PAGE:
New data shows long-term durability of Zolgensma treatment in patients with spinal muscular atrophy

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AveXis announced interim long-term follow-up data from the Phase 1 trial of Zolgensma that showed durability of the one-shot gene therapy in patients with spinal muscular atrophy (SMA) Type 1 nearly four years after treatment. This data was presented during the 2019 American Academy of Neurology (AAN) Conference.

Zolgensma is designed to address the genetic root cause of SMA and prevent further muscle degeneration by providing a functional copy of the human SMN gene to halt disease progression through sustained SMN protein expression. The therapy represents the first in treating rare, monogenic diseases using gene therapy.

“As someone who has worked with SMA Type 1 patients for more than five decades and witnessed the devastation the disease has on families, it is truly remarkable to now be able to watch these babies grow up and become children living functional lives,” said Jerry Mendell, M.D., Center for Gene Therapy at Nationwide Children’s Hospital. “At the time we began the START study, most babies with SMA Type 1 would die or require permanent ventilation before age two. Now with four years of data, we are seeing clear evidence of the potential of gene therapy to effectively, over several years, halt motor neuron loss and alter the course of SMA Type 1 with a single dose.”

Among patients receiving the proposed therapeutic dose (Cohort 2), 11/12 patients (91.7 percent) were able to hold their head erect for >= three seconds and sit without support for >= five seconds, 10 patients (83.3 percent) were able to sit without support for >= 10 seconds, 9 patients (75.0 percent) were able to sit without support for >= 30 seconds, and two patients each (16.7 percent) were able to stand alone, walk with assistance and walk alone.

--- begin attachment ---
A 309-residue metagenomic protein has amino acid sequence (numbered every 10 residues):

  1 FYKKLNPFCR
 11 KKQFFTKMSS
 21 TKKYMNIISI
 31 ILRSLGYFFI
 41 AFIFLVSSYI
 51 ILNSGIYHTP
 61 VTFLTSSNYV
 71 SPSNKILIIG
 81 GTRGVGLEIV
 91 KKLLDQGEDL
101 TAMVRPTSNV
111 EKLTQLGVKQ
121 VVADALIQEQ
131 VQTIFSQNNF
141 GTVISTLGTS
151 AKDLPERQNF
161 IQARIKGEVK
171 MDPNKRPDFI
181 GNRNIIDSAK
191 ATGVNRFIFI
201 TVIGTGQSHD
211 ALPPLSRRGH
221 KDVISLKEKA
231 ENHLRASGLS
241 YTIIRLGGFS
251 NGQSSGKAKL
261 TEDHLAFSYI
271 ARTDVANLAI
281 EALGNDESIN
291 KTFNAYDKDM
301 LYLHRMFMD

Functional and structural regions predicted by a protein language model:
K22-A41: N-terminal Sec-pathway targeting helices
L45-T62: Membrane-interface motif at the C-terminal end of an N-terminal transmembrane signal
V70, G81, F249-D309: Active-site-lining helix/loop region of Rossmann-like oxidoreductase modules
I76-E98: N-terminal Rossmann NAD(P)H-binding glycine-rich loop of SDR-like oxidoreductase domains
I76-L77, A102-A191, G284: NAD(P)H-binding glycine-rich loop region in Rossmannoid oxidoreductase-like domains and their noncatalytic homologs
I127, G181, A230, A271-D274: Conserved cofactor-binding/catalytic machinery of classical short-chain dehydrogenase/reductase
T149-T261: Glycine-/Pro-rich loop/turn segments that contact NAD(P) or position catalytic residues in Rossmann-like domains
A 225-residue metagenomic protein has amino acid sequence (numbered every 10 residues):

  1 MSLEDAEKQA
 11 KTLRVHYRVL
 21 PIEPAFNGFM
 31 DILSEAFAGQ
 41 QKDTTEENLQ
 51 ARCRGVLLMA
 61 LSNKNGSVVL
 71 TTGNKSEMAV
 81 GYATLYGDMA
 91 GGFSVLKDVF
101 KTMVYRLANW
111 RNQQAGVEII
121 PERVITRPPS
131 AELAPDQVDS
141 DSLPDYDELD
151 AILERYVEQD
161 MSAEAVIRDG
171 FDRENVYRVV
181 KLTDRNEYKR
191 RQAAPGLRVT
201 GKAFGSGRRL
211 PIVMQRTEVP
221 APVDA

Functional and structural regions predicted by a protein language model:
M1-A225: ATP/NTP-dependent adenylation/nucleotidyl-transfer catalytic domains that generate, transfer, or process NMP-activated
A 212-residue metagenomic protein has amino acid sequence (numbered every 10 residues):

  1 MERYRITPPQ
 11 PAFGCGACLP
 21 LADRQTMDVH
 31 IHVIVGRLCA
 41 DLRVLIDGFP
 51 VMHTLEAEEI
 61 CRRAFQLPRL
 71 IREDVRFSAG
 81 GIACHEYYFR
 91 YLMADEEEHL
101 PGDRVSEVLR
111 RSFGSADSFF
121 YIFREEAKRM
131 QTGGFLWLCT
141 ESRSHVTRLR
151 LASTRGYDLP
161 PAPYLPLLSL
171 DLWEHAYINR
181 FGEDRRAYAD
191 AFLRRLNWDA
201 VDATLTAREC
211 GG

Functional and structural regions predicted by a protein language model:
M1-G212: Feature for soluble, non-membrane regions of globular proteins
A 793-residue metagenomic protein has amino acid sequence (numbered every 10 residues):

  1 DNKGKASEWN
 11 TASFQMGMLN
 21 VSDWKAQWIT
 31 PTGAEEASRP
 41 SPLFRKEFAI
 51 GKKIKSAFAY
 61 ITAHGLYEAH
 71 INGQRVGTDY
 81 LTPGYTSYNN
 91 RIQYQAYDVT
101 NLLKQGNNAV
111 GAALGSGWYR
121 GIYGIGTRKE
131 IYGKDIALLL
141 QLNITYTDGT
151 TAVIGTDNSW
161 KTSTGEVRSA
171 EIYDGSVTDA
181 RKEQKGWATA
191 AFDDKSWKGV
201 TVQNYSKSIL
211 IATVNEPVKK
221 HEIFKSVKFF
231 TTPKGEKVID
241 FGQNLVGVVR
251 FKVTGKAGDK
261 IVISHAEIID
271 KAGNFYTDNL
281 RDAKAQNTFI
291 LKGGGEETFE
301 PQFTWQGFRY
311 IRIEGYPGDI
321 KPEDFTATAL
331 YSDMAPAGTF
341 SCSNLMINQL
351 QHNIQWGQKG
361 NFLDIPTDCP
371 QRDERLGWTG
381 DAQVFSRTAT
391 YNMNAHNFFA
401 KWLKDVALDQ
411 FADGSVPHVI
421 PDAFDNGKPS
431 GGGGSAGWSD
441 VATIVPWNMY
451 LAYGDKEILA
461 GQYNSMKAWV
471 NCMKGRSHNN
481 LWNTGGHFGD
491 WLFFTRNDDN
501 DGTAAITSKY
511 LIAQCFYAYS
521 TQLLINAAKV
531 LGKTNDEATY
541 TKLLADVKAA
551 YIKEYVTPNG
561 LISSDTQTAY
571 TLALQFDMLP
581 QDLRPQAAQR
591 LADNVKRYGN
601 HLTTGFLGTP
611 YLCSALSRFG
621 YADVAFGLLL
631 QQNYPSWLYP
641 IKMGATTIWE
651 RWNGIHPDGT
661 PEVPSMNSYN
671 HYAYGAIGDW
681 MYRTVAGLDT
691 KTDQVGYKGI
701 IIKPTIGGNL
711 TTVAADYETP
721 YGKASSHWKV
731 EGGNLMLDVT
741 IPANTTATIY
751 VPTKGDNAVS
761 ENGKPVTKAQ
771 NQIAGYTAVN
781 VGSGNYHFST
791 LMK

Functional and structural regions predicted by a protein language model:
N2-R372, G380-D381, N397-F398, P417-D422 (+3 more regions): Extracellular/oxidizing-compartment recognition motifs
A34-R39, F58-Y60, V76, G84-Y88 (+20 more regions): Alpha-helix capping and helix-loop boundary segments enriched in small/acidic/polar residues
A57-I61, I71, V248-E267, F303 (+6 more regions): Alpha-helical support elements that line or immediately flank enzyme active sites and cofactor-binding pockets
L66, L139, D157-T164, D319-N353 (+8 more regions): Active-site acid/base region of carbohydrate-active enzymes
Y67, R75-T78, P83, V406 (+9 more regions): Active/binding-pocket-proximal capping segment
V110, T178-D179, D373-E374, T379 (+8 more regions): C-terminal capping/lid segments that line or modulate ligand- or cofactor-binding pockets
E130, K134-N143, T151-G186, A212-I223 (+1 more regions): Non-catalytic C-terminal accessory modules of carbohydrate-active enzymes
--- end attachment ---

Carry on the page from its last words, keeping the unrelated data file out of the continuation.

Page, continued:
As of March 8, 2019, all patients maintained the motor function and milestones gained during the trial following treatment with Zolgensma. In addition, no patients had any additional requirements for ventilatory or nutritional support.

Two of the four patients who required Bilevel Positive Airway Pressure (BiPAP) support at the beginning of the long-term follow-up study no longer required it regularly. No new treatment-related adverse events have emerged during the follow-up period.

Patients in START were treated with gene therapy alone during the 24-month study duration. In the long-term follow-up study, 7 of 10 (70 percent) patients remain on monotherapy alone. Initiation of combination therapy was at parental and physician discretion and was not due to loss of motor function.

The sustained clinical impact following dosing suggests that Zolgensma effectively halts motor neuron loss and adds to the evidence of the long-term durability of Zolgensma.

This report was written using materials from Novartis’ press release and edited for readability. For more information, please see the press release here.